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With a new administrator at the helm, Harford Transit has big plans to boost ridership, restructure its routes and work with Aberdeen Proving Ground to help transport thousands of new BRAC-related residents, even though it does not yet know exactly how these changes will happen.

Since taking over in June 2009, administrator Jim Ports said he hopes to make the system easier to use for its 286,000 riders, as well as bring in new ones.

“Part of our goal is to let citizens know that Harford Transit is available and to do that, to be successful with any kind of strategy, you have to have some kind of branding,” he said. “Right now, it’s not standardized, it’s not branded. You have two or three different signs out there right now.”

Alongside a literal re-branding is a deeper attempt to build ridership and increase convenience in using the six-route system, launched in the 1970s under the auspices of the Department of Aging, as something everyone can use or benefit from.

“A lot of people, from my understanding, think Harford Transit is just for the elderly or just the disabled, and it’s clearly not,” Ports explained during a recent interview with Aegis editors.

Contrary to that stereotype, just under a third of those who ride the bus are disabled or elderly, Ports added.

“We are taking them to work, we are taking them to the doctors, we are taking them to school,” he said.

Many riders attend Harford Community College, Ports noted, and are coming from the Route 40 corridor.

“HCC is one of our biggest customers,” he said. When the system was closed during a recent countywide furlough day, “they were very upset with us that we weren’t running. The college heard from all the students that couldn’t get to class and couldn’t participate.”

The county also has 4,500 households without a car, he noted.

“I know that’s hard to comprehend, but that’s part of the segment we serve,” he added.

Ports has been visiting with different community groups, officials from the county’s three municipalities and business groups and community organizations to see how Harford Transit can improve.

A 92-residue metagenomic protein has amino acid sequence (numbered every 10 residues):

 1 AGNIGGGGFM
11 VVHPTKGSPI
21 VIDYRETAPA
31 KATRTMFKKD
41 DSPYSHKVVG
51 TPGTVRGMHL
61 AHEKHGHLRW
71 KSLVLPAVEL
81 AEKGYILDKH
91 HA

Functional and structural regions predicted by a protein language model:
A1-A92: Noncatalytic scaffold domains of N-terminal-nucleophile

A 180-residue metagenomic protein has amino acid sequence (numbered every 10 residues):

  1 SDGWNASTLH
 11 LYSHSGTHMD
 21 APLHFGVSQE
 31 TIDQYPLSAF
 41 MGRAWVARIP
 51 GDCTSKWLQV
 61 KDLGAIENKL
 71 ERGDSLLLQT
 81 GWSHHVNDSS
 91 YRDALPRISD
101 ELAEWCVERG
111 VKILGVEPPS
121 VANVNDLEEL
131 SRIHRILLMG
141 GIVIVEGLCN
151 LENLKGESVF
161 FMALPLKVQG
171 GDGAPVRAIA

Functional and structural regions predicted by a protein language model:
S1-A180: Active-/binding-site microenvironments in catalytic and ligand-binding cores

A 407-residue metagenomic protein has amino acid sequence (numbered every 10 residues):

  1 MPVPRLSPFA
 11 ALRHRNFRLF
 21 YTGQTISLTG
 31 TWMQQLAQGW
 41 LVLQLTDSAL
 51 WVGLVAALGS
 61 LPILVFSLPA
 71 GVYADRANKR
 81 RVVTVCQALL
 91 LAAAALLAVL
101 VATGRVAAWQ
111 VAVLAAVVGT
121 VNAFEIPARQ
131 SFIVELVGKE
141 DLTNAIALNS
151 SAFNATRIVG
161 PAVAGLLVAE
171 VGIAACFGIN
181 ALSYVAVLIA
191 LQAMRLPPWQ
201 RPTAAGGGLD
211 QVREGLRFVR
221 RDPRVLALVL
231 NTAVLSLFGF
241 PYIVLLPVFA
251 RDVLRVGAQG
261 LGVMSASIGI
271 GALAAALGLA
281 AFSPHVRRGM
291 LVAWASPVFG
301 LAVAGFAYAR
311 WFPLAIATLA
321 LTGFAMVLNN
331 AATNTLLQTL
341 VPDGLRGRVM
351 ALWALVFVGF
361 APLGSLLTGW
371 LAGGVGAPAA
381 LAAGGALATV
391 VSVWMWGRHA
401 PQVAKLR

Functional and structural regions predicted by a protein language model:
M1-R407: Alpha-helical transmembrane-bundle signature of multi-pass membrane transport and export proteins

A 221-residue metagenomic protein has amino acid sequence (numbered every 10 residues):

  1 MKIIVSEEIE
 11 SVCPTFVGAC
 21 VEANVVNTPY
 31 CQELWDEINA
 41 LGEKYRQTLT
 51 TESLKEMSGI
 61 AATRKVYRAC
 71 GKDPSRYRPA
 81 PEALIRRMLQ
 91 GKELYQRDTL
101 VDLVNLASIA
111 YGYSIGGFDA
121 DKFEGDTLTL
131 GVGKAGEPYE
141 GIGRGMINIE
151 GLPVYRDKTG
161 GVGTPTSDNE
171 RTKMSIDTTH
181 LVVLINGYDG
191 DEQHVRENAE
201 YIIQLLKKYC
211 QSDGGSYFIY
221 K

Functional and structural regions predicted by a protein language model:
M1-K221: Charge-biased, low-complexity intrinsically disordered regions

“It’s a pretty comprehensive plan moving forward, 1: to get the word out, 2: to improve the system so more people will enjoy it,” he said.

That includes a reworking of the system’s route schedule, which hasn’t changed much since the 1970s.

“To make transit successful, [the schedule] has to be clear, current, on time, and right now there are situations where, for example, you have three minutes to go five miles. That is unattainable and unrealistic and we want our customers to be safe,” he said. “There are some stops we have in shopping centers that run at 7 a.m. Well, nothing is open at 7 a.m.”

The goal is to be 90 percent on time, Ports said, which seems largely anecdotal since he could not say how it would be verified and could not say how often buses are on time now.

Despite trying to increase ridership, the system has no immediate plans to grow in terms of adding new routes and additional vehicles.

“Everybody wants us to expand. Most of the business community wants us to expand,” Ports said. “Right now we cannot entertain any of that, due to the budget constraints to the county. We are trying to reduce our routes to make them more efficient and on time.”

The one caveat on possible expansion is the ever-present specter of a BRAC-induced population boom.

BRAC, Ports said, “is the only thing that we were entertaining a possible expansion [for], to deal with the APG base, and we are heavily lobbied from the congressional team from Maryland to help provide this service.”